It’s the end of the academic year at my place. While the audible collective sigh of relief echoes from dance studio to media lab, it’s time to reflect on what the year has brought us (apart from a major headache for me as an English teacher trying to figure out the new GCSE spec, as well as a way to enthuse students about the new GCSE spec).
Now, I’m not the most sentimental of folk. I don’t get misty-eyed at the passing of another college year. There’s not enough time for that type of thing because as soon as you’ve got one lot out, you’re trying your best to shove another lot in during enrolment. But this year has been different.
I’m nearing the 10-year mark working in FE, and against the grain of the repetitive, cyclical nature of college life. While details often become hazy, as classes merge into classes, terms merge into terms and years merge into years, this one has stood out, primarily because of the students I’ve had.
Like I said, I’m not sentimental. But here’s the stone-cold truth of it: when it comes to classes, some years are good, some are bad and some are a complete pain in the unmentionables.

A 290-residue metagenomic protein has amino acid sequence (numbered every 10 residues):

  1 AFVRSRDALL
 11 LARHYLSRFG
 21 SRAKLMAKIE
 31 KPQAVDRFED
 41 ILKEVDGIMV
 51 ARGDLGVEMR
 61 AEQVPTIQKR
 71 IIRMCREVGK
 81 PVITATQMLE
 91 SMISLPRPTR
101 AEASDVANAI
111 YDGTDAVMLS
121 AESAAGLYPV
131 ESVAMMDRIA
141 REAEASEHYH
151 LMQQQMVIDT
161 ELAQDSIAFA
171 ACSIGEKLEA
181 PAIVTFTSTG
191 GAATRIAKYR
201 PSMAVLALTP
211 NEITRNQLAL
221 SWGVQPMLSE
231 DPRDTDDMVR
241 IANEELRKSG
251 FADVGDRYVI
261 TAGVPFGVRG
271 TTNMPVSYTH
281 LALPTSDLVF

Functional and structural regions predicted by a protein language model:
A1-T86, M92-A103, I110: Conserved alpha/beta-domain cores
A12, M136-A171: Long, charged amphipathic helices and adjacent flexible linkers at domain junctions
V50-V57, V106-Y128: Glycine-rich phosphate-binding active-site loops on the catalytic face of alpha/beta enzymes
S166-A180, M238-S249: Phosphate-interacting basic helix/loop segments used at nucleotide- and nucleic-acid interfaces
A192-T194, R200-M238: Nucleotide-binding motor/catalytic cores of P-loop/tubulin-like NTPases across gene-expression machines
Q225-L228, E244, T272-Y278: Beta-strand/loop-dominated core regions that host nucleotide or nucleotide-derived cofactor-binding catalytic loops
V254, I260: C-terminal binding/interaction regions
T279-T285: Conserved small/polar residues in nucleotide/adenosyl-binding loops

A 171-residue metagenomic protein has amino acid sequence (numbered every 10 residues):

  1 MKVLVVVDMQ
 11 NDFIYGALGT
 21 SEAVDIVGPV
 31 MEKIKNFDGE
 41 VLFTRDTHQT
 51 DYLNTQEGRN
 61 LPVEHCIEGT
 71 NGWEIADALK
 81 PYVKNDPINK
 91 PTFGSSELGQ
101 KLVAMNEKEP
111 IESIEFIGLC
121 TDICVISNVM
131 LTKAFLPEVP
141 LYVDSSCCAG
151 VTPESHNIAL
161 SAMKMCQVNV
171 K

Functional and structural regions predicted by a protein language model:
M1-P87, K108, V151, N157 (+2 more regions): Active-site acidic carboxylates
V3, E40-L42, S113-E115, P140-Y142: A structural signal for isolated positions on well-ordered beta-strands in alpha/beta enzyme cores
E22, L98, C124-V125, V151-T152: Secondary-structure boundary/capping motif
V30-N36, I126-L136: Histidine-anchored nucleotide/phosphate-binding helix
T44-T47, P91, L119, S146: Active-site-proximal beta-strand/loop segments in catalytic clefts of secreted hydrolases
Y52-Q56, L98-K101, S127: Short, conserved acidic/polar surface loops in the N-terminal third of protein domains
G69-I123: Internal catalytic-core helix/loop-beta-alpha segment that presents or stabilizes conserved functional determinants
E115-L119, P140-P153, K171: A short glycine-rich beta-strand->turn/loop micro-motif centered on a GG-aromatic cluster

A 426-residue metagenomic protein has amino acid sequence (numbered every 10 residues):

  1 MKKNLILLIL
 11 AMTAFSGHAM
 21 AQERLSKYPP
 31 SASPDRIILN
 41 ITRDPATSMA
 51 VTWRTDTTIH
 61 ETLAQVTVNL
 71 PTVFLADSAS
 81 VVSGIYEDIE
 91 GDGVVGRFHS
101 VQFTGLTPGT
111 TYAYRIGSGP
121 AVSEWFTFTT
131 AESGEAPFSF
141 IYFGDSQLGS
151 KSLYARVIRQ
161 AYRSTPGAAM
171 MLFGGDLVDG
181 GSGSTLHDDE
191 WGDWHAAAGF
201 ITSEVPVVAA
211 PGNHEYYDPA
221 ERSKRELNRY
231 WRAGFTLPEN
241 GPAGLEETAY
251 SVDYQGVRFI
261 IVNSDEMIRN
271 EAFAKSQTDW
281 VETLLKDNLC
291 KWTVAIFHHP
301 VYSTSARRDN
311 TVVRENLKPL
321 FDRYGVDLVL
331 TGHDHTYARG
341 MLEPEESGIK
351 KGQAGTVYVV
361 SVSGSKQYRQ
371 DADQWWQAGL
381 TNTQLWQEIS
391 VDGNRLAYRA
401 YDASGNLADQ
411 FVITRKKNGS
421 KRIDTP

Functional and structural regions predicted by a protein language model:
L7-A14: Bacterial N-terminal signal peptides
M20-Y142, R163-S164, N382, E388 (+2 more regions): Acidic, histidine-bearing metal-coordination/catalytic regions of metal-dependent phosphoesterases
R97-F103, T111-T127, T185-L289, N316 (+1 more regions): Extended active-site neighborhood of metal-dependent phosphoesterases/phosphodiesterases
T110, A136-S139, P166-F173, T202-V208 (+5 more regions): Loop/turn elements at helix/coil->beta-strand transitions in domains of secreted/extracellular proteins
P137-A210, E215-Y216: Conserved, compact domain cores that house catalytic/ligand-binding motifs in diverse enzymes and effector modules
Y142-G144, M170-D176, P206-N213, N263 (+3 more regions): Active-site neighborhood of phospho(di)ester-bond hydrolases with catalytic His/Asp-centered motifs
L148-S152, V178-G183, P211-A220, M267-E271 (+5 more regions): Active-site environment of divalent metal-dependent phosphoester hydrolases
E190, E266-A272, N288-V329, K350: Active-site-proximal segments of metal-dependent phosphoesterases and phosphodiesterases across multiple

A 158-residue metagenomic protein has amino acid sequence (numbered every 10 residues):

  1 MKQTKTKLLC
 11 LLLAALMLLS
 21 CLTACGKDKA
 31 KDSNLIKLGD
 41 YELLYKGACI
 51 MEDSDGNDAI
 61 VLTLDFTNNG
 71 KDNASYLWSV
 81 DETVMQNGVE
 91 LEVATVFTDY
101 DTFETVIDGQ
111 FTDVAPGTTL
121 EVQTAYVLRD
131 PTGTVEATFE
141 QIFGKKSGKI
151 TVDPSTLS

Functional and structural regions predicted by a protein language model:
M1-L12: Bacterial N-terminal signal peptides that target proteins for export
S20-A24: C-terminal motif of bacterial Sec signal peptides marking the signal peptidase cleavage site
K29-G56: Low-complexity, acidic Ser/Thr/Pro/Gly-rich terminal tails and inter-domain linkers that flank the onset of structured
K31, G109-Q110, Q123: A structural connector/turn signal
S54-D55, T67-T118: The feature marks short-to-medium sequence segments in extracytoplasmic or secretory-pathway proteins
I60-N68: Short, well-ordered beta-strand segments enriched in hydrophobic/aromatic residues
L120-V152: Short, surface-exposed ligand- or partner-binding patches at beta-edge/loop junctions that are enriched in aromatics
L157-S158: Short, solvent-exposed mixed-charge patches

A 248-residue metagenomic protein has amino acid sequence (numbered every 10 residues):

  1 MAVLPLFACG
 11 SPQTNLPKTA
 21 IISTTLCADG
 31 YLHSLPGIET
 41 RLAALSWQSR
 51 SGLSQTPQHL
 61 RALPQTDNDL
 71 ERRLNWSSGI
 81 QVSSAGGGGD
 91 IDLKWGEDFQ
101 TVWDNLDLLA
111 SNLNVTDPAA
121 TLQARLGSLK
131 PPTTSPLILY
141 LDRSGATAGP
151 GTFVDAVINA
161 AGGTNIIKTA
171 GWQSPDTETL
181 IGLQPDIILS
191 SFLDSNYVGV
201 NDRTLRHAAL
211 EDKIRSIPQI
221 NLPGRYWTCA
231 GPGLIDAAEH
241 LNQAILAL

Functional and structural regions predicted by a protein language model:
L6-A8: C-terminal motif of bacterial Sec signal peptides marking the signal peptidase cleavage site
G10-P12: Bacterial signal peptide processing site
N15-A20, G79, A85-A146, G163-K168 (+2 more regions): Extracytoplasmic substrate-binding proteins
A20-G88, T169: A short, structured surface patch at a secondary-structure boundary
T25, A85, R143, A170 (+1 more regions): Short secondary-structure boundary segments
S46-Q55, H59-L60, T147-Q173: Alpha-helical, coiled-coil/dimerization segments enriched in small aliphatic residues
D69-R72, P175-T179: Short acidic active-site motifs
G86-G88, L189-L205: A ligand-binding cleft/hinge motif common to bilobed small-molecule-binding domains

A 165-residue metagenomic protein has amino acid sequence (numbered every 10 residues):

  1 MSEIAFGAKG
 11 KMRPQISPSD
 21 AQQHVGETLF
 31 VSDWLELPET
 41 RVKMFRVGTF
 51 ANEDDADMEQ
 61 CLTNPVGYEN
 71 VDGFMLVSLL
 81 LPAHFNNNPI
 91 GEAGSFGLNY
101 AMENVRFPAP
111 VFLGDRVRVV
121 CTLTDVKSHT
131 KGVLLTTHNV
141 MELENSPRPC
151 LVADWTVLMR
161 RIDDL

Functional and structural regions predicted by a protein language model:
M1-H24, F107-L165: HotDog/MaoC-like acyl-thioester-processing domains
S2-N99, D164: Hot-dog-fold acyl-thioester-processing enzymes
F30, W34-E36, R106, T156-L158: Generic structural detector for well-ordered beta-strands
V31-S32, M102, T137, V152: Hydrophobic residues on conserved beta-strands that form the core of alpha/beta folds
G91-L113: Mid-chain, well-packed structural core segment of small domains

This year (praise be to whichever gods of education were looking down on my timetable scheduling) was an unabridged joy.
What was it that will make me remember the key players from this year’s cohort when I’m old, tartan-blanket wrapped, a little confused yet probably still working owing to the shrinking size of my pension?
Characters. Every class was just absolutely chock-full of characters. Lots of comedians (actual funny ones). A fair few rebels without a clue. Strivers. Romantics with hearts of gold. Drama weavers. Dancers. Plastic gangsters and their entourage. Quiet thinkers. Creative writers. Ones that have come on leaps and bounds and ones that have steadfastly failed to budge an inch, but gave it a shot anyway. Children and the parents of children. Clowns and politicians. The woke and the terminally daft.
It’s been a bumper crop of characters this year and although I’ve been pretty much exhausted by them, it’s never been dull. They’ve also all, to a greater or lesser extent, tried their socks off (which is always nice).
So in the years to come, I’m going to look back at this time extremely fondly, especially now that I’ve probably jinxed it by writing this, and from this point on it’ll be open warfare in my classes from 8.30am to 4.30pm until kingdom come.
It has made me appreciate that the college experience for me is primarily at the mercy of those in front of me. Not management, not staff, but the students. Hopefully I’ve done something to help this lot on their way and hopefully they got as much out of their time with me as I did from my time with them. This year I’m not sure who has helped whom more.
OK. Maybe I am a bit sentimental.
Tom Starkey is a teacher, writer and consultant on education technology. He tweets @tstarkey1212